Prince Harry and Meghan Markle’s son Archie might not have been given a royal title at birth, however that is not to say he won’t be made to follow exhaustive royal protocols about tenacious personal matters as he grows older.
The rule which might seem the most jarring to Archie will be the 2013 Succession of the Crown Act which will ultimately give the reigning monarch complete authority over marriage permission to anyone, or above under sixth-in-line to the throne.
A constitutional expert Iain MacMarthanne elaborated upon the royal rule, claiming that even if Archie completely shuns active royal duties, he will still be forced to abide by certain rules.
The Mirror elaborated upon the next royal protocol, claiming, that while Prince Harry and Meghan Markle refused their child a royal title at birth, Archie will automatically be provided one after his grandfather takes up the throne. It will only be after his 18th birthday however, that Archie will have the option to deny it on his own accord.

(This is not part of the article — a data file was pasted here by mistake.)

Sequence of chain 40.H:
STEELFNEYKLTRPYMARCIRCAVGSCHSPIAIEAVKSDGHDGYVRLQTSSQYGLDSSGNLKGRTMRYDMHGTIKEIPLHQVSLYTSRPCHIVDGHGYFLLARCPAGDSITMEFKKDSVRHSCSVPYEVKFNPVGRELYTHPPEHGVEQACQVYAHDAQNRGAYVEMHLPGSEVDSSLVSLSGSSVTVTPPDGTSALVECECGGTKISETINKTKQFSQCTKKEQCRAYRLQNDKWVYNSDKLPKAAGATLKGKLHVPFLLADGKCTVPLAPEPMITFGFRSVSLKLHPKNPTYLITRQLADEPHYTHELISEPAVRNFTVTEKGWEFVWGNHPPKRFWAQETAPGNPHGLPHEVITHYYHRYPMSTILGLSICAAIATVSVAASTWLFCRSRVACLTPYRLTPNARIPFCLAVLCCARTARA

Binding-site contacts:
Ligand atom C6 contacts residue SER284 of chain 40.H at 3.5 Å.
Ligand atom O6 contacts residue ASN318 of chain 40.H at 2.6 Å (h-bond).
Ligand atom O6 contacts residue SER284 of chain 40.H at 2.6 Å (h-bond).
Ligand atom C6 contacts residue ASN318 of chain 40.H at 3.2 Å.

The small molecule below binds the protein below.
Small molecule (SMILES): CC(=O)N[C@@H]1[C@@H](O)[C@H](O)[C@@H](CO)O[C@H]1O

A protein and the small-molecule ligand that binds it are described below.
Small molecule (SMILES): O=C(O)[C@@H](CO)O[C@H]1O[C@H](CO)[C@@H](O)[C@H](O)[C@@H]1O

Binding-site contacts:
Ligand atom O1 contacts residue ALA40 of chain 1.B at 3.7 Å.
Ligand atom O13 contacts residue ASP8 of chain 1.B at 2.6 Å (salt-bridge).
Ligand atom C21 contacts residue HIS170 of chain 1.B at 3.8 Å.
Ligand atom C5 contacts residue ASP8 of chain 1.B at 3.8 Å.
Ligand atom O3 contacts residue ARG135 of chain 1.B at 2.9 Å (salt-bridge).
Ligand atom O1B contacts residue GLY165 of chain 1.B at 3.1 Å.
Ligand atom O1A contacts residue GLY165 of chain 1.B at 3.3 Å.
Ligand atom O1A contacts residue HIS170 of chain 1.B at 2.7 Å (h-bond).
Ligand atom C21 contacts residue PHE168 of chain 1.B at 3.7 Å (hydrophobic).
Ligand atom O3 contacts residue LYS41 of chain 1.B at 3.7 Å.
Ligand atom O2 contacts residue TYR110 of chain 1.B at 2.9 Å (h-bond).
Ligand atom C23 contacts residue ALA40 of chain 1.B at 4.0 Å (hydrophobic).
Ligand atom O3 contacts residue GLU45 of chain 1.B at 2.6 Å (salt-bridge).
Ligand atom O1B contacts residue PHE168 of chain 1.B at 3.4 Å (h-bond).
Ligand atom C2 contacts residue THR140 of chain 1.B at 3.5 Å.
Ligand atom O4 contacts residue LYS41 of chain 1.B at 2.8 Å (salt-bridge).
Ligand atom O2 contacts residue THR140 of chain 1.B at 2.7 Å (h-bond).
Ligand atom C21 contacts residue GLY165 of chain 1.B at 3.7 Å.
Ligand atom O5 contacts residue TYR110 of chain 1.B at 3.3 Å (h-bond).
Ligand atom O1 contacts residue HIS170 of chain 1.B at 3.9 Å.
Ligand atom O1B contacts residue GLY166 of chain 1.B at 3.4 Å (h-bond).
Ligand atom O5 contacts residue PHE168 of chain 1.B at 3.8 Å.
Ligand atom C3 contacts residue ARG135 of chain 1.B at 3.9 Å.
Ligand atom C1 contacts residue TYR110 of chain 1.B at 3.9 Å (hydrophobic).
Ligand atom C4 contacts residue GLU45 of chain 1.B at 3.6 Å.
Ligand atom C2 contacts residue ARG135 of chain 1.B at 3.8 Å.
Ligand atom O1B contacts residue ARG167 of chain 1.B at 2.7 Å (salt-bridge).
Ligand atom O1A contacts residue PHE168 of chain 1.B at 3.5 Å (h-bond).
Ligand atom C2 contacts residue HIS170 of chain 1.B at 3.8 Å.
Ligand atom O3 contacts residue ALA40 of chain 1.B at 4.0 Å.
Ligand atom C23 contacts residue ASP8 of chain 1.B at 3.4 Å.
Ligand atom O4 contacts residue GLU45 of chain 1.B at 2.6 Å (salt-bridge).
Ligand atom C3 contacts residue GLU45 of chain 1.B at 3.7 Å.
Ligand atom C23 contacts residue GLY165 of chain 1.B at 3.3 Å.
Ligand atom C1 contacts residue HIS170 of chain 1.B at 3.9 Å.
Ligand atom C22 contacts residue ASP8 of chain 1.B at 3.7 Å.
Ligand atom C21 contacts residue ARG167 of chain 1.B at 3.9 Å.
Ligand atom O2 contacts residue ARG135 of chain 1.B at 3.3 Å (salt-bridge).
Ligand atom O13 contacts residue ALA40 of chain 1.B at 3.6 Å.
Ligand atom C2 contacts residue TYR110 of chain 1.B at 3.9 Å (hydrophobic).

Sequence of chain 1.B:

Speaking to Express.UK, MacMarthanne began by saying, "Prior to the Succession of the Crown Act 2013 all descendants of George II, under the terms of the Royal Marriages Act 1772, unless the issue of a princess who had married into a foreign royal family, had to obtain the sovereign’s permission to marry in order to retain their rights in succession.”
"The 2013 Act sought to bring multiple pieces of outdated and discriminatory legislation relating to the monarchy up to date. Through this Act male primogeniture was abolished, allowing the first born child irrespective of gender to become heir apparent."
MacMarthanne concluded by saying, "Indeed, with this movement, as things presently stand, it might be anticipated that the Duke and Duchess of Sussex’s son, should he marry, will have to seek the sovereign’s permission unless one of his three cousins marry and have children first, as he will be sixth in line when his grandfather is king.”